The Corner

Immigration

Why So Little Coverage of the ICE Attack?

Immigration and Customs Enforcement officers detain a suspect in Los Angeles in 2017. (Charles Reed/Reuters)

Mostly unnoticed beneath the storm of idiotic presidential tweets and the Democratic struggle session over exactly how minority legislators should behave, a 69-year-old man conducted a terrorist attack on a government facility this weekend.

Willem Van Spronsen, armed with a rifle and “incendiary devices”, set a car on fire and was shot and killed by police officers who were responding to the scene. He also attempted to light a propane tank on fire, which “could have resulted in the mass murder of staff and detainees housed at the facility had he been successful,” according to Shawn Fallah, head of the ICE Office of Professional Responsibility.

Van Spronsen reportedly had been arrested for lunging at and grabbing a police officer during a 2018 anti-immigration protest at the Tacoma facility. Presumably, he attacked the facility out of anger at ICE’s role in the crisis on the border.

This hardly registered in the national media. Granted, all the major outlets ran news stories — but there was no outcry of protest, no concern over political violence directed at government officials.

It is very easy to imagine how a similar attack, with political loyalties reversed, would have been reported. In fact, you don’t have to imagine it: Look to last year’s Cesar Sayoc “pipe bomb spree,” which became a referendum on whether President Trump’s “violent rhetoric” somehow encouraged violence of this kind. Conservatives warned then, and should say again now, that tying lone attacks by obvious lunatics to some kind of aura cast by controversial politicians is a toxic kind of discourse which needlessly and dangerously escalates the moral stakes of political disagreement.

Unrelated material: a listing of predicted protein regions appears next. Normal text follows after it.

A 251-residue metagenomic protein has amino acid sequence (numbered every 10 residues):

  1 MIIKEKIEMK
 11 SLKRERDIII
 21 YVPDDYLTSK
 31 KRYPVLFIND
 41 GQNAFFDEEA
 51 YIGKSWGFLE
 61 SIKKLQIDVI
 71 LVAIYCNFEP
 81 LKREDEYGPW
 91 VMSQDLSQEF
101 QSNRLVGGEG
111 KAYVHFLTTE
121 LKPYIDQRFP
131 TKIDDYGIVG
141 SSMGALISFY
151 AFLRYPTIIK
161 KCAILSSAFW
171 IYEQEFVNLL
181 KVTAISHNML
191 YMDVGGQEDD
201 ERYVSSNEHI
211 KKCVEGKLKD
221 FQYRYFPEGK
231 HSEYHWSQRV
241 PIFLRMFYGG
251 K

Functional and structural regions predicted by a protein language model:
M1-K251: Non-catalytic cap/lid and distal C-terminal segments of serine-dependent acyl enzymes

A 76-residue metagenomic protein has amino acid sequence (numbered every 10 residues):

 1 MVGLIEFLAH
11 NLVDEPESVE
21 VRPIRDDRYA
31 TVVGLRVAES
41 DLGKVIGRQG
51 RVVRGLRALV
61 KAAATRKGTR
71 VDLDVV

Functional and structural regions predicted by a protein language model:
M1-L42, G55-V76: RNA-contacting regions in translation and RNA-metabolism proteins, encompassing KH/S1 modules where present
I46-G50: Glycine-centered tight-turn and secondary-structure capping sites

So no one should be blaming any politician or political group for this assault (except possibly Antifa, of which Van Spronsen was a member — the Seattle branch posted a eulogy on Facebook). But the comparative lack of interest in this attempted bombing should be concerning.

I don’t think the downplaying of this story is malicious, but it’s a good example of how media bias manifests itself under the radar. Bias is less an attempt by journalists to impose beliefs and more journalists’ beliefs affecting which stories they cover.

In this case, attacks on Trump critics fit into a media worldview that sees Trump and his supporters as basically proto-fascist, ready to use violence against their adversaries. People like Cesar Sayoc fit into that narrative: They’re “stories” that help explain why Trump supporters are dangerous.

In contrast, Van Spronsen and Antifa are aberrations from the Left’s (and by extension, large sectors of elite media) own self-conception: peaceful, progressive, and ethical. Their actions, while worthy of basic reporting, aren’t worth covering in exhaustive detail. Not being representative of the Left, they don’t really “explain” anything about national politics.

Of course, the reasonable thing to say is that dangerous, violent, lunatics have always existed and will continue to exist, and attempting to attach the blame for bomb-throwing to Democrats or Republicans is absurd. But that wouldn’t drive traffic.

James P. Sutton is an editorial intern at National Review and a junior at Swarthmore College.

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